Manifest Destiny Essays

Manifest Destiny Essay

Manifest Destiny is a historic duty, in the 1800's the Americans believed that the manifest destiny of the United States was to expand to the pacific ocean. The United States started as costal colonies but eventually the fulfilled their manifest destiny and expanded buy conquering and purchasing land. The Americans gained more land by buying it from France in the Louisiana Purchase and they also acquired land by cession as they did in the Mexican Cession. Other ways of expanded their land was to take it by force, many settlers killed the Indians and stole their land from them.

The Americans in the 1800's believed that it was the historic duty of their nation to expand to the pacific ocean. They believed that the land was rightfully theirs. They ignored the fact that the land was already occupied and began to move west. They did not recognize the Indians as people, they saw them as potential slaves, so they simply killed them and took their land. Much of the land was bought from France in the Louisiana Purchase, but other lands such as Texas, California and Oregon was not theirs. Using both military strength and negotiations, the US was determined to fulfill their historic duty.


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The main difference between the border issues of Oregon and Texas is the way these issues were settled. The Texas issue resulted in a war with Mexico, which gained land and lost soldiers. However, this did allow the US to gain more land than just Texas. The Oregon issue, on the other hand, was more peaceful. The US negotiated and made a treaty with Britain instead of going to war with them. However, both these issues were different ways the US gained land and expanded their nation.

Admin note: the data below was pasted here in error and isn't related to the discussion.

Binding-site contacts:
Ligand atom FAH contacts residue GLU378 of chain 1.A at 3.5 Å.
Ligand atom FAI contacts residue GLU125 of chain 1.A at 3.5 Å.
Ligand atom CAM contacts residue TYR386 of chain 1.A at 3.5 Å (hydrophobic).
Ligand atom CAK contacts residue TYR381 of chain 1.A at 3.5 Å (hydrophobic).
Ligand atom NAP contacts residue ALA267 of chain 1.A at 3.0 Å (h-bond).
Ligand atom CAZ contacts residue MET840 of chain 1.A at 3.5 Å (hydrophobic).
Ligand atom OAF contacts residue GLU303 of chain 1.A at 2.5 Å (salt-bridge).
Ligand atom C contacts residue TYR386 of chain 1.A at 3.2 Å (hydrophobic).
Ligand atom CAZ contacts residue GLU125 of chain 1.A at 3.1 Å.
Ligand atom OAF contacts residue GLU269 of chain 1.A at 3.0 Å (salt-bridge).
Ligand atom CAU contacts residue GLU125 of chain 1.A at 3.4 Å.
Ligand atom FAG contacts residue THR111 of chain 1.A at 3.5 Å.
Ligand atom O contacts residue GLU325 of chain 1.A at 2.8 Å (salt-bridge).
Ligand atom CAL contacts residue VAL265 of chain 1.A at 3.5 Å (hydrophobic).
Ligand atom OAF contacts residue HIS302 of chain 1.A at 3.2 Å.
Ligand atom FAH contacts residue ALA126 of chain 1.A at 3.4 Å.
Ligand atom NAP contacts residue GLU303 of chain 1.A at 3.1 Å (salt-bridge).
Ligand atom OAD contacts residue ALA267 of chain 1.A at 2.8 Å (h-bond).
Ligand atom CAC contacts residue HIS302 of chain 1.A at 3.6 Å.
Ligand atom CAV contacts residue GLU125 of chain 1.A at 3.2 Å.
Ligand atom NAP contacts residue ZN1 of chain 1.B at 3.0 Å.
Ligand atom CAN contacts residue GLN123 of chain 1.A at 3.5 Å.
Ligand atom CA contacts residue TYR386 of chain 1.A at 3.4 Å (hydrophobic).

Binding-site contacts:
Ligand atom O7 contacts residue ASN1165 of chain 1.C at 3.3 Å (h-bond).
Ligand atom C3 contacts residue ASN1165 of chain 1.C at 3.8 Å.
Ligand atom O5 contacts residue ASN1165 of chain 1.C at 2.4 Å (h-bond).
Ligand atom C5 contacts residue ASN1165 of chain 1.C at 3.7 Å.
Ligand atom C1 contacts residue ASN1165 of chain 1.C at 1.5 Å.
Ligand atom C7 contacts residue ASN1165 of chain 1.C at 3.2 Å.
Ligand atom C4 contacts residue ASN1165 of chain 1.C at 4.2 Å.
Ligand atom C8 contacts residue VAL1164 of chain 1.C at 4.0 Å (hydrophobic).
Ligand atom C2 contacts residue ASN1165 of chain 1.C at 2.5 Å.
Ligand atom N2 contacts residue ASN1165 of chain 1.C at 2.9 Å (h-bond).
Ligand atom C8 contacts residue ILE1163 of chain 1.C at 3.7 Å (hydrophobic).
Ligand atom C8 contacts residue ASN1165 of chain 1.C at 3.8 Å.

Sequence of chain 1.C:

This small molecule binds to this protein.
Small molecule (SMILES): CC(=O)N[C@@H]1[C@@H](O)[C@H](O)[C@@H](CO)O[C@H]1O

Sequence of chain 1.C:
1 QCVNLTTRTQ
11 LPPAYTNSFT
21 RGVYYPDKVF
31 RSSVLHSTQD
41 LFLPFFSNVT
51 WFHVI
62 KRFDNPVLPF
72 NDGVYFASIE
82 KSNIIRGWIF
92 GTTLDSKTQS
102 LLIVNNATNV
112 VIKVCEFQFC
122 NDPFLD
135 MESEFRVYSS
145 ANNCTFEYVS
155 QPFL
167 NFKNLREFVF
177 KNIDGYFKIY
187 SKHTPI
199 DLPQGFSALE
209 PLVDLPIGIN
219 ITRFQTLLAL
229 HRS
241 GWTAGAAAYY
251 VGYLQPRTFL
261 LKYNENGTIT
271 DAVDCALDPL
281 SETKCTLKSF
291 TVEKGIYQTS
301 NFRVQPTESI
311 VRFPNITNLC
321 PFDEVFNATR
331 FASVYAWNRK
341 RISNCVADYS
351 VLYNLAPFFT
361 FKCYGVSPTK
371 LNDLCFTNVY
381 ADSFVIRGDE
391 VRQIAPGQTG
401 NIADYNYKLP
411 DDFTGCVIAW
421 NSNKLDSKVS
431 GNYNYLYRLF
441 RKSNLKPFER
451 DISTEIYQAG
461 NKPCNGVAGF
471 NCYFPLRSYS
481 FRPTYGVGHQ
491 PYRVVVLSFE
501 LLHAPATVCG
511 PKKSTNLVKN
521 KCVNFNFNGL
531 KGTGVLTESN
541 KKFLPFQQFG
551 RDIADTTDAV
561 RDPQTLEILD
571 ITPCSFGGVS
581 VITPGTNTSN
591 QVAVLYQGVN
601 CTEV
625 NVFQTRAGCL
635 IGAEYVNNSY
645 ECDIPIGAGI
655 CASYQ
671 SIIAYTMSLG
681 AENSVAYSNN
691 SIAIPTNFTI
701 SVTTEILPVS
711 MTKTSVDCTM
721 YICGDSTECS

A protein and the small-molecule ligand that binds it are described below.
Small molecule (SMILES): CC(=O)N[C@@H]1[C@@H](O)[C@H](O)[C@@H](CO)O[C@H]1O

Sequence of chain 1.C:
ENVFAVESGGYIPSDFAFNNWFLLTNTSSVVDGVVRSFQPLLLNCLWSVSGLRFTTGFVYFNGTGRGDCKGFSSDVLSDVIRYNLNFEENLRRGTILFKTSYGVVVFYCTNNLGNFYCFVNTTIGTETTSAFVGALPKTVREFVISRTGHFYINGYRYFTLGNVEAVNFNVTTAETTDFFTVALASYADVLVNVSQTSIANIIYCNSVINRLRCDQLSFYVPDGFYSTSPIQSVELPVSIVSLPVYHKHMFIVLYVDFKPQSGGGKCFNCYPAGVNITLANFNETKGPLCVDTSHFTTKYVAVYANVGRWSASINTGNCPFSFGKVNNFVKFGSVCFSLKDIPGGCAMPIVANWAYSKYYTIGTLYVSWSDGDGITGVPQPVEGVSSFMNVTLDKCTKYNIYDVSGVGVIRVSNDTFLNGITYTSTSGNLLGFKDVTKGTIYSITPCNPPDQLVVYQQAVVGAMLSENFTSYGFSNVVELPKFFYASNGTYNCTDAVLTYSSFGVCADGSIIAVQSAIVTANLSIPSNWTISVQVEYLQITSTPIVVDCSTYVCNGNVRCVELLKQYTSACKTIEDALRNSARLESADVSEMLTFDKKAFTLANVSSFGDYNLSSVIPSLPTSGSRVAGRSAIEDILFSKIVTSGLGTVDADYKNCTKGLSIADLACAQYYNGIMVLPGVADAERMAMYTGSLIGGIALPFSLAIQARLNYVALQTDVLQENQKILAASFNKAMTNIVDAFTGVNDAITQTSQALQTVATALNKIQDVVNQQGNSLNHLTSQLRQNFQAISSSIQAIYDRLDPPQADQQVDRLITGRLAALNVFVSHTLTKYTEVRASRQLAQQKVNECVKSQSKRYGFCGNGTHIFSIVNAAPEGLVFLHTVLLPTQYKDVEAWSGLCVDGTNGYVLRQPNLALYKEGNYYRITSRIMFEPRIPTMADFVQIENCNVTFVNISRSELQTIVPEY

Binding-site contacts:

James K. Polk and Franklin Pierce were both former presidents of the United States and were both known as "dark horse" presidents. Both Polk and Pierce studied law. Polk later became Governor of Tennessee. Polk, although unknown, linked the Texas and Oregon issues to gain favor in both the North and the South and become president. During his presidency, Polk gained California and New Mexico after a victory in the Mexican War. Pierce, on the other hand served in the Mexican War and was nominated for president in 1852. The slightest hint of expansion set off the wrath of the North. After events like the Kansas-Nebraska Act, the Gadsden Purchase and Bleeding Kansas, the democratic party refused to renominate him.

The two viewpoints on the issue of Texas would be the American viewpoint and the Mexican viewpoint. The Americans believed that the land west of them should belong to them, they had no respect for others. They simply moved in and declared it their land. From the Mexican viewpoint, this was stealing the land, the Americans did not think the same way, so that brought up a conflict. The Mexicans saw the Americans as the enemy, and vice versa, so they started fighting. Finally, after a bloody war, the Americans won and got to keep Texas.